That's a stretch considering Hurst is a proven five-year veteran coming off his best season as a pro. While Hurst doesn't have a lot of experience at right tackle, he's started 32 regular-season games.

It also appears as if Brown may be up to the challenge of starting right away in the NFL. He's looked excellent throughout training camp, and was rated by Pro Football Focus as one of the top tackles during the first week of preseason games while being on the field for 57 snaps. Brown was also named to Renner’s Preseason Week 1 NFL Team of the Week.

In fact, the entire starting offensive line (minus Yanda) got rave reviews after its first showing against the Rams. The Baltimore Sun’s Childs Walker wrote the group "played well in protecting Flacco and Jackson," while Russell Street Report’s Brandon Portney noted "the offensive line looked better, particularly in the run game."

It was an encouraging first showing, but Zrebiec still has concerns about the group's overall inexperience.

"The top candidates for the three reserve spots are Orlando Brown Jr. (if he can't beat out James Hurst to start at right tackle), Bradley Bozeman, Jermaine Eluemunor, Greg Senat and Nico Siragusa," Zrebiec wrote. "Those five players have eight NFL games between them, all by Eluemunor. The Ravens will have to stay remarkably healthy up front for this not to become an issue."

When it comes to the unit's health, there's nobody more essential than Yanda. The six-time Pro Bowler is off the Physically Unable to Perform and has been practicing, but is yet to play in a game.

It should also be noted that the line performed admirably last year after losing Yanda in Week 2. The group finished as the league's No. 18 offensive line in 2017 according to Renner. Add Yanda and Alex Lewis to that mix and the group will undoubtedly be better, despite the loss of center Ryan Jensen.

Lamar Jackson Helps a Run-First Offense Most; Jalen Ramsey Weighs in on Jackson & Flacco

Entering training camp, many media members thought a quarterback battle would take place between Joe Flacco and Lamar Jackson. However, it was clear since OTAs that there was no quarterback controversy – Flacco is going to be the team's starter in 2018.

Despite this, Benoit still thinks it would make most sense from a strategic perspective for the Ravens to start Jackson due to the expectation of the offense being a run-first unit this season. Jackson, as we all know, is quite dynamic when he takes off running.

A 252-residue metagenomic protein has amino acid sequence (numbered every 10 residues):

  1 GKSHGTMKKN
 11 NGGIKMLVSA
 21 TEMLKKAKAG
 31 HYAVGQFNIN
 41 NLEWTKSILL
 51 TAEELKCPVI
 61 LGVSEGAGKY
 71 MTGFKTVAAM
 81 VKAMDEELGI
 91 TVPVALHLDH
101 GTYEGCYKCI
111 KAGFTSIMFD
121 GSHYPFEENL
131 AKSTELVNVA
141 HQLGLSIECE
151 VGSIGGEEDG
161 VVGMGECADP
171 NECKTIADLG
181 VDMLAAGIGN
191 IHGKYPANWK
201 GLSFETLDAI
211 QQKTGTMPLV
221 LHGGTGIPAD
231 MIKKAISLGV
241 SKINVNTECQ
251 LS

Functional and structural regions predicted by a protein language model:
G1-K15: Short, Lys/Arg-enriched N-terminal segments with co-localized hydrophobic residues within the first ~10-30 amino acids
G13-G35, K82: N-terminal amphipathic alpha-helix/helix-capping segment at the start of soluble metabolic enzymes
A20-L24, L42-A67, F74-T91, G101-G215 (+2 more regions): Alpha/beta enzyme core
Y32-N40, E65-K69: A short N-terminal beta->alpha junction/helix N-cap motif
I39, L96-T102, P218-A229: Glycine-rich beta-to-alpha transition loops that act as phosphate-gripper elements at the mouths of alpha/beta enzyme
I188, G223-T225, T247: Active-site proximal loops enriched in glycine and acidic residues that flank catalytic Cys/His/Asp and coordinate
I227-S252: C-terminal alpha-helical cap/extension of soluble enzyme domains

"Jackson's mobility presents significantly more dimension to a rushing attack," Benoit wrote.

Indeed, Benoit already has a lot of confidence that Baltimore is going to be able to run the ball well, calling running back Alex Collins "a strong run finisher with surprisingly light feet. He can be a 1,200-yard back if featured for 16 games." Adding Jackson to the mix as a starter would make the rushing attack more explosive.

Benoit isn't the only one clamoring to see Jackson take the field. Jacksonville Jaguars cornerback Jalen Ramsey praised Jackson during his explosive interview with GQ’s Clay Skipper.

"I think he's gonna do a good job. Especially with the [Baltimore Ravens'] offensive coordinator—he likes running quarterbacks, likes that read option."

Ramsey, who ripped numerous quarterbacks throughout the league, was not as complimentary of Flacco after the Jaguars beat the Ravens, 44-7, in London last year. Still dealing with his back injury, Flacco was 8-of-18 for 28 yards and two interceptions (including one by Ramsey) in the game.

Ramsey also found it strange that Jackson fell to No. 32 in the draft. In his mind, Jackson was the quarterback most similar to Baker Mayfield, who the Cleveland Browns selected No. 1.

"If all the other people were competing and wanting Baker, too, then why wasn't Lamar the second quarterback chosen?" Ramsey said.

Michael Pierce Selected to ESPN's Unique All-NFL 53-Man Roster

It's tough enough to select a 53-man roster based strictly off the players within the Ravens organization.

Imagine how hard it must've been for ESPN’s Bill Barnwell when he was tasked with creating a 53-man roster that included a player from every NFL team, while also taking finances into account, as well as multiple other factors.

"Yeah, we did it," Barnwell wrote. "Forget last year's squad – this is the best NFL roster money can buy under the salary cap."

If you say so Mr. Barnwell.

Defensive tackle Michael Pierce was the only Raven selected by Barnwell. Pierce is coming off a strong sophomore campaign in which he finished with 32 tackles, and was rated as the 11th best interior defender in the NFL by Pro Football Focus.

"When we need a traditional nose tackle in run situations, we'll bring on the 340-pound Pierce, who somehow went undrafted in 2016," Barnwell wrote.

Pierce got after it in the weight room this offseason, leading to hopes that he'll be even better in Year 3.

Good Morning Football Gives Ravens Some National Media Love

It's pretty clear that the NFL Network's Good Morning Football crew reads Late for Work every day.

Just yesterday, Late for Work focused on how the Ravens have been getting undervalued by the national media this offseason. Then, Good Morning Football did a segment focused on which team could top the Pittsburgh Steelers for the AFC North title.

What ensued was, as Kyle Brandt put it, a "Ravens hype segment," as all four of the show's pundits picked Baltimore.

"I look at the Ravens defense and I don't know how teams are going to score points on them," Peter Schrager said. "They are so loaded and if they are healthy this year, the Ravens are going to compete not only with the Steelers, but with every other team in the AFC. They might be a dark horse to go to the Super Bowl."